The damages available in such breach-of-construction-contract lawsuits against a county are limited to:

(1) the balance due and owed by the county under the contract as it may have been amended, including any amount owed as compensation for the increased cost to perform the work as a direct result of owner-caused delays or acceleration;

(2) the amount owed for change orders or additional work required to carry out the contract;

(3) reasonable and necessary attorney's fees that are equitable and just;  and

(4) interest as allowed by law.

Tex. Loc. Gov't Code Ann. § 262.007(b) (emphasis added).

The statute prohibits recovery of certain other damages, including “consequential damages, except as allowed under Subsection (b)(1).”  Id. at § 262.007(c)(1).

B. Standard of review

A plea to the jurisdiction challenges the trial court's subject-matter jurisdiction over a case.  Bland Indep.  Sch. Dist. v. Blue, 34 S.W.3d 547, 554 (Tex.2000);  Pineda v. City of Houston, 175 S.W.3d 276, 279 (Tex.App.—Houston [1st Dist.] 2004, no pet.).  Subject-matter jurisdiction is required for a court to have authority to decide a case and is never presumed.  Tex. Ass'n of Bus. v. Tex. Air Control Bd., 852 S.W.2d 440, 443–44 (Tex.1993).  The plaintiff has the burden to allege facts affirmatively demonstrating that the trial court has subject-matter jurisdiction.  Id. at 446;  Richardson v. First Nat'l Life Ins. Co., 419 S.W.2d 836, 839 (Tex.1967).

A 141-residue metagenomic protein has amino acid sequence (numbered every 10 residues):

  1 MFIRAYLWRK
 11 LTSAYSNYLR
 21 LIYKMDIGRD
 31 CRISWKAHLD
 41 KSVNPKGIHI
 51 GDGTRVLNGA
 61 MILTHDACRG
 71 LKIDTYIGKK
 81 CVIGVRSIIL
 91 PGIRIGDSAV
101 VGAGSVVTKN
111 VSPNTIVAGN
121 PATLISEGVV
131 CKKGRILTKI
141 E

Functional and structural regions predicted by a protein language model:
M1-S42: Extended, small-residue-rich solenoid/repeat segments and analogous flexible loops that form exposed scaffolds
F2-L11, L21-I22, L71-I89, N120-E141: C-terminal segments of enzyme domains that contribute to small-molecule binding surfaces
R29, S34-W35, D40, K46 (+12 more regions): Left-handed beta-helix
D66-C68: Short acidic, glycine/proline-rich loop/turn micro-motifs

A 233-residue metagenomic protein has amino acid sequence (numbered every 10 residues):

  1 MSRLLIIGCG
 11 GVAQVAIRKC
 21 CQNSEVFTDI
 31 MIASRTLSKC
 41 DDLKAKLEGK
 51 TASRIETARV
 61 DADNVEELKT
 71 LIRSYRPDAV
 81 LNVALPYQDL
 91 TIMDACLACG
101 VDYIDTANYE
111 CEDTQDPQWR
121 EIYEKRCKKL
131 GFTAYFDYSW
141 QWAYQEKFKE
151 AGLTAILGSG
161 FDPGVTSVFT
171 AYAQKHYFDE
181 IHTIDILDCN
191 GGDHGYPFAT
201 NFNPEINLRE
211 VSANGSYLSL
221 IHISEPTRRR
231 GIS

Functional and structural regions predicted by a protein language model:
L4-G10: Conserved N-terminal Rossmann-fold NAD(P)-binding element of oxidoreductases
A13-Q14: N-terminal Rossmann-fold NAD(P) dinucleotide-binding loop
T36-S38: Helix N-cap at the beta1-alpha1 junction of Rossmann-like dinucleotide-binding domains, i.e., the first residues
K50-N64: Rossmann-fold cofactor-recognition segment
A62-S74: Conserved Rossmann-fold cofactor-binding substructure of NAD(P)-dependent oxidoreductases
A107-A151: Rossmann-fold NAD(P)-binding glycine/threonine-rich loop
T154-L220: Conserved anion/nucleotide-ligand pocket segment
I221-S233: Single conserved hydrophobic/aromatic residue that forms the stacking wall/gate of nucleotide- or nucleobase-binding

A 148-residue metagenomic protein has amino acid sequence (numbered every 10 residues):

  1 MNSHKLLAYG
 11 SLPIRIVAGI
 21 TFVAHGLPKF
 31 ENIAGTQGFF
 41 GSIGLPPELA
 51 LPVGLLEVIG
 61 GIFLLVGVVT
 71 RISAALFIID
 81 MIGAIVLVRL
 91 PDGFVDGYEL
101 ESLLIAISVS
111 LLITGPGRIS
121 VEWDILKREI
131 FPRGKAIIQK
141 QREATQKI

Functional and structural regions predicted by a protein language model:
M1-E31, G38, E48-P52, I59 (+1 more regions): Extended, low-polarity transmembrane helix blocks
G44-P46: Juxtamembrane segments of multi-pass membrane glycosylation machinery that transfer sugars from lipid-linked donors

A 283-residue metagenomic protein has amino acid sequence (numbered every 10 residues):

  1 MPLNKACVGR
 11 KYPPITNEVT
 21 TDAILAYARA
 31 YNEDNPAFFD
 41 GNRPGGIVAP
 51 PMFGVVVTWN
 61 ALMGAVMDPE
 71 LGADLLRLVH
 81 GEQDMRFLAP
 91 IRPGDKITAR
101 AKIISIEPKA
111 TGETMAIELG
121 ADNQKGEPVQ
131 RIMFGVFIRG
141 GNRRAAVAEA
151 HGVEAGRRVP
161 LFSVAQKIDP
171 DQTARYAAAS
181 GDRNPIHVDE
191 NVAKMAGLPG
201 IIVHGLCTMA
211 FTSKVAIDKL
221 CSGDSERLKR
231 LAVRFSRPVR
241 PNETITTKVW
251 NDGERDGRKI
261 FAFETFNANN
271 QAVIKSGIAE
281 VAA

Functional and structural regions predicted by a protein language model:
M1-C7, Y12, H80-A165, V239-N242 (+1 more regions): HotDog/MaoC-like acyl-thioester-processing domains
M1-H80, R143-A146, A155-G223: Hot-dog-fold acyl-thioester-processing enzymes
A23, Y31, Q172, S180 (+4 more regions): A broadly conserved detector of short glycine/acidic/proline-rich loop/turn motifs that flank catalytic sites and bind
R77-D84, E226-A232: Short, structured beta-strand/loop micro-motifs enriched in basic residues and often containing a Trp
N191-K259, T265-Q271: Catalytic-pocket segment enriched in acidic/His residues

When, like here, a plea to the jurisdiction challenges the existence of jurisdictional facts, we consider the evidence submitted by the parties to determine whether jurisdiction exists.  Tex. Dep't of Parks & Wildlife v. Miranda, 133 S.W.3d 217, 227 (Tex.2004).  “If the evidence creates a fact question regarding the jurisdictional issue, then the trial court cannot grant the plea to the jurisdiction, and the fact issue will be resolved by the fact finder.”  Id. at 227–28.  On the other hand, we accept as true non-contested jurisdictional facts in the petition.  Blue, 34 S.W.3d at 554.

The existence of subject-matter jurisdiction is a question of law.  State Dep't of Highways & Pub. Transp. v. Gonzalez, 82 S.W.3d 322, 327 (Tex.2002);  Mayhew v. Town of Sunnyvale, 964 S.W.2d 922, 928 (Tex.1998).  In interpreting a statute purporting to waive sovereign immunity, it must not be construed as waiving sovereign immunity unless the waiver is “clear and unambiguous.”  Tex. Gov't Code Ann. § 311.034.  Therefore, we review de novo the trial court's ruling on a plea to the jurisdiction.  Mayhew, 964 S.W.2d at 928.